Like any new exercise, it might take some time to build up the strength to complete multiple sets. Try doing each of these at least once the first time, and slowly work your way up to ten sets. Additionally, doing them every day will have the biggest impact.


Give Your Feet Some TLC

Sometimes, all your feet need is a little TLC. You may have heard of the RICE method, which stands for rest, ice, compression, elevation. Like tight-fitting shoes, compression can actually make matters worse, as it strains the protruding bone. However, the other three can offer effective relief.

While resting, try soaking your feet in a bathtub or small basin filled with warm water and Epsom salt. This can reduce inflammation and alleviate some swelling. When you’re done, slather on a rich moisturizer, and either self-massage or ask a partner to rub your feet.

You might also try icing your bunions to relieve soreness and calm inflammation. A plastic bag filled with ice cubes, a proper ice pack, or a classic back of frozen peas works great.

After a long day, you can elevate your feet with or without ice. This will reduce swelling and might offer some pain relief, as it draws blood and fluids away from the inflamed area.

Besides the RICE method (or rather the RIE method), over-the-counter pain relievers can help too. NSAIDs (nonsteroidal anti-inflammatory drugs) include ibuprofen, aspirin, and naproxen, all of which address inflammation and temporarily relieve aching feet.


How Orthotic Footwear Helps Correct and Prevent Bunions

Though some people don’t experience any symptoms, other bunion-sufferers face persistent redness, swelling, and pain. Stretching, strengthening, and pampering your feet can go a long way. But for folks with bunions, the first (and sometimes most effective) course of action is getting better footwear.


Wear the Proper Shoe Size

Narrow styles and shoes that are too small can worsen bunions and potentially even cause them. That’s why getting the exact measurements is critical. Believe it or not, most people don’t know their true shoe size and end up wearing the wrong length or width.

Since the bony bump extends the width of your foot, some individuals benefit from buying wide widths. For others, a wide toe box is sufficient. Also, keep in mind that sizes vary among brands. Having your measurements on hand will help ensure you get the proper size with every pair.

Supportive footwear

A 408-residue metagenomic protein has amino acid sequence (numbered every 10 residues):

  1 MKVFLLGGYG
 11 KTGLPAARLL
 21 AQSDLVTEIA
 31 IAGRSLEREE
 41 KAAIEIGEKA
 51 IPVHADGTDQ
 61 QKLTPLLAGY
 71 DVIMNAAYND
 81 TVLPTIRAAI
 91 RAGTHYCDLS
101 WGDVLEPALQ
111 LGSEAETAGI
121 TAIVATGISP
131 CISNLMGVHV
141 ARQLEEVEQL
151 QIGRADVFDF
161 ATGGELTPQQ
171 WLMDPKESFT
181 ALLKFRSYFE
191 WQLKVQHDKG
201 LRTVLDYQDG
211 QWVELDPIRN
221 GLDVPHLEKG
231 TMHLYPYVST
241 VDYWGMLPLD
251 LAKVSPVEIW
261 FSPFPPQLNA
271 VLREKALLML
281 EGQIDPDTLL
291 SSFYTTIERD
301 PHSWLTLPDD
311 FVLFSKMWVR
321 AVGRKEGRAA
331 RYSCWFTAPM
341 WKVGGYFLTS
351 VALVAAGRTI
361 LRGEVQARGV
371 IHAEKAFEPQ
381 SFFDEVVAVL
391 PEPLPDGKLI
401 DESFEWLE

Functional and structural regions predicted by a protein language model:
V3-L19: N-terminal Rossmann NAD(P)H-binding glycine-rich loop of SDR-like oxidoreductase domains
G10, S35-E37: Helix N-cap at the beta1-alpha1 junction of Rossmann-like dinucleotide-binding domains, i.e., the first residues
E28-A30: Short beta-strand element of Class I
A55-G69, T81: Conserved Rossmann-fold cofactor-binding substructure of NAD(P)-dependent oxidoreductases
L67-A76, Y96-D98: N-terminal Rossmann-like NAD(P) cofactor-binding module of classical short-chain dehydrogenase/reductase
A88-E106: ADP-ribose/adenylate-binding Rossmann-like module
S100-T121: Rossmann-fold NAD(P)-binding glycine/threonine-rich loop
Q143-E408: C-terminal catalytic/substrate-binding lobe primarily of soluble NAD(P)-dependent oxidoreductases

Wear Supportive Footwear

Besides wearing the correct shoe size, we recommend looking for supportive styles. The pleasantly roomy orthotic footwear from Vionic boasts built-in arch support, contoured footbeds, generous toe boxes, and durable outsoles that promote a natural stride. Take a look for yourself at some of the best sandals for bunions at Vionic today. 

Many of our men’s and women’s shoes also have adjustable straps and uppers. This allows for a customized fit and ensures there’s not too much pressure on the bunion.

Try Orthotic Inserts

When shoes lack the necessary support, orthotics can offer relief. Most closed-toe pairs come with some sort of insoles, which you can remove and replace with the supportive shoe insert.

Your podiatrist (foot doctor) can likely make you custom orthotics, though over-the-counter options can be just as effective as a prescription. Check out the podiatrist-designed shoe inserts from Vionic, which have medium-density molded bases for maximum support and all-day comfort. They’re affordable, lightweight, convenient, and can be placed in just about any shoe.

When you try our orthotics or slip into your first pair of Vionic shoes, you’ll feel the difference immediately. Browse our collections today and get more information on common feet concerns. Wondering what is foot pronation? We offer professional insight into questions similar to overpronation vs underpronation, and how to correct overpronation. Find the support your feet need today with Vionic!


External sources:

  1. “Bunions”. Mayo Clinic.
  2. Erica Roth. “Bunion Removal”. Healthline. Updated on September 16, 2018,
  3. “Bunion Surgery”. Johns Hopkins Medicine.
  4. “Minimize, Manage, and Prevent Bunions”. Healthline. Updated on March 8, 2019,